Of course, the eating establishment’s menu must boast four-star American as well as international cuisine at budget prices. And their team of professional waitpersons must be enthusiastic about providing separate checks and Grand Buffet February 23, 2013takeout containers.

Once I found this perfect restaurant, after factoring in the New England weather, all I’d have to do was select a day that fit everyone’s schedule and a time that best matched any appetite and satisfied all current (and future) medical conditions.

What was I thinking? I can’t even do that when I eat out alone.

I suspected a propensity for people-pleasing. To discover what it was about pleasing people that sucked me in every time, I embarked upon a journey of serious research. Of course, for me, only Google would do.

It didn’t take long to discover that Google was NOT into people-pleasing—because I didn’t like what they had to say.

People-pleasers . . .

  • Like to feel needed
  • Dislike confrontation
  • Put everyone else before themselves
  • Need outside validation
  • Fear being left out
  • Lack confidence
  • Worry about what others think
  • Fear they will fail
  • Fail because pleasing everyone can’t be done
  • And, wonder of wonders, they are stressed

I had to re-think the way I facilitated this fellowship. Here’s what I came up with.

  • Pray! God gave me the idea in the first place, so he will give me the answers I need.
  • I am only responsible for my own actions.
  • Unless someone else is willing to lead, I must make the decisions as best I can.
  • I will make mistakes.
  • My personal priorities—especially the needs of my husband–must come first.
  • I need to nip manipulation in the bud.
  • No day or time or restaurant will ever be a perfect fit for everyone.
  • My choices shouldn’t be dictated by whiners and complainers.
  • I’ll go with the flow and have fun with those who show up.

 God has a master plan and he is the Master. I need to get out of his way and let him work.

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Party of One Highly Recommends These Organizations

The Party of One, A Fellowship for Those Tired of Dining Alone, recommends these four additional resources which meet some of the varied needs of its members.

A Widow's MightA Widow’s Might: This select group of bloggers and guest bloggers have all been widowed. Sharing their hearts with their followers, they walk this journey together. Their prayer is that their site will be a source of refreshment and encouragement as they share their challenges, their tears, and their triumphs. “He comforts us in all our troubles so that we can comfort others.”– 2 Corinthians 1:4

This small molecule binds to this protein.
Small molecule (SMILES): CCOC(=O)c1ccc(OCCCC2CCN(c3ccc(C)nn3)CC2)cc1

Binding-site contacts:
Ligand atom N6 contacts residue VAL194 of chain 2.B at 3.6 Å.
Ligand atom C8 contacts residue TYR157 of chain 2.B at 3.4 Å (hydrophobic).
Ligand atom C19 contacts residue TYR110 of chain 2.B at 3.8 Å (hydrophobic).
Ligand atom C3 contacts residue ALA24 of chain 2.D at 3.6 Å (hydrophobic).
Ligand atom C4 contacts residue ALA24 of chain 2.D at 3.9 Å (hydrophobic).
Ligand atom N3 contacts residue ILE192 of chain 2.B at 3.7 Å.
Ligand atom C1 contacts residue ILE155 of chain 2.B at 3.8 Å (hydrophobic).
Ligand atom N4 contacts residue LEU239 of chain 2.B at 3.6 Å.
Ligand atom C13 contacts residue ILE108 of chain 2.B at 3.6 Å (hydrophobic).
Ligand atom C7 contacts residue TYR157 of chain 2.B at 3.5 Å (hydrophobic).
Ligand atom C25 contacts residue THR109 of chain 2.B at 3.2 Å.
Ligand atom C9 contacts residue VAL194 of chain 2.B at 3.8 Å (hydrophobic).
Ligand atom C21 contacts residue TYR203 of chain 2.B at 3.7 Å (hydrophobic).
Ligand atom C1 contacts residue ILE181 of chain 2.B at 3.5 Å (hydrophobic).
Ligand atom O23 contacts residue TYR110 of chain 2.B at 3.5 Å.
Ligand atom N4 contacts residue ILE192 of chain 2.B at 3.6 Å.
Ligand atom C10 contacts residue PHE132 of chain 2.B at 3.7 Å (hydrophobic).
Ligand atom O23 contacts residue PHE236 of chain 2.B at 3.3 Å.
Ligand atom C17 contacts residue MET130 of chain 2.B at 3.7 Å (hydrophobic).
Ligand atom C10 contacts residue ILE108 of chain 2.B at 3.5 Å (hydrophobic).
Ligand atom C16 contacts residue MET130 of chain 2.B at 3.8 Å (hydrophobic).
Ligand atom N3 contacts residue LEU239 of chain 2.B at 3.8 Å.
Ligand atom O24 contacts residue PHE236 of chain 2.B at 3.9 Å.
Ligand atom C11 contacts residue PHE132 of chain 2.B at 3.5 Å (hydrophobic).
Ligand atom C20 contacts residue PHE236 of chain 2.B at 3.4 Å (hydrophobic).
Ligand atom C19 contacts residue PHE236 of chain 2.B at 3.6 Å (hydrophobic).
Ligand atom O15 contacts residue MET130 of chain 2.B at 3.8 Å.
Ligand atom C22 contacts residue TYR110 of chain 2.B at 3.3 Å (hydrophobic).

DivorceCareDivorceCare is a friendly, caring group of people who will walk alongside you through one of life’s most difficult experiences. Don’t go through separation or divorce alone. DivorceCare seminars and support groups are led by people who understand what you are going through and want to help. You’ll gain access to valuable resources to help you deal with the pain of the past and look forward to rebuilding your life. There are thousands of DivorceCare divorce recovery support groups meeting throughout the US, Canada and in other countries around the world. There’s one meeting near you!

GriefshareGriefShare, like DivorceCare, is a caring group of people who will walk alongside you through grief, one of life’s most difficult experiences.  GriefShare seminars and support groups are led by people who understand what you are going through and want to help. You’ll have access to valuable resources to help you recover from your loss and look forward to rebuilding your life. There are thousands of GriefShare grief recovery support groups meeting throughout the US, Canada and in over 10 other countries. There’s one meeting near you!

Seniors Helping SeniorsSeniors Helping Seniors in-home senior care is an exceptional program of caring and care. It is refreshingly unique, matching seniors who want to help with seniors who are looking for help. The strength and compassion that is born out of these relationships shows us that it doesn’t matter who is the helper and who is being helped. The respect, understanding and assistance in these relationships are two-way. Our senior care givers go through a 6-8 week process of vetting and training.  We look for just the right heart in every potential care giver–if they don’t meet our heart standards, we don’t hire them.  Once we find the right heart, we get to know their personality, interests and skills and “type” them in our database. All this, before we even start the lengthy training process!

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Party of One: Celebrate Life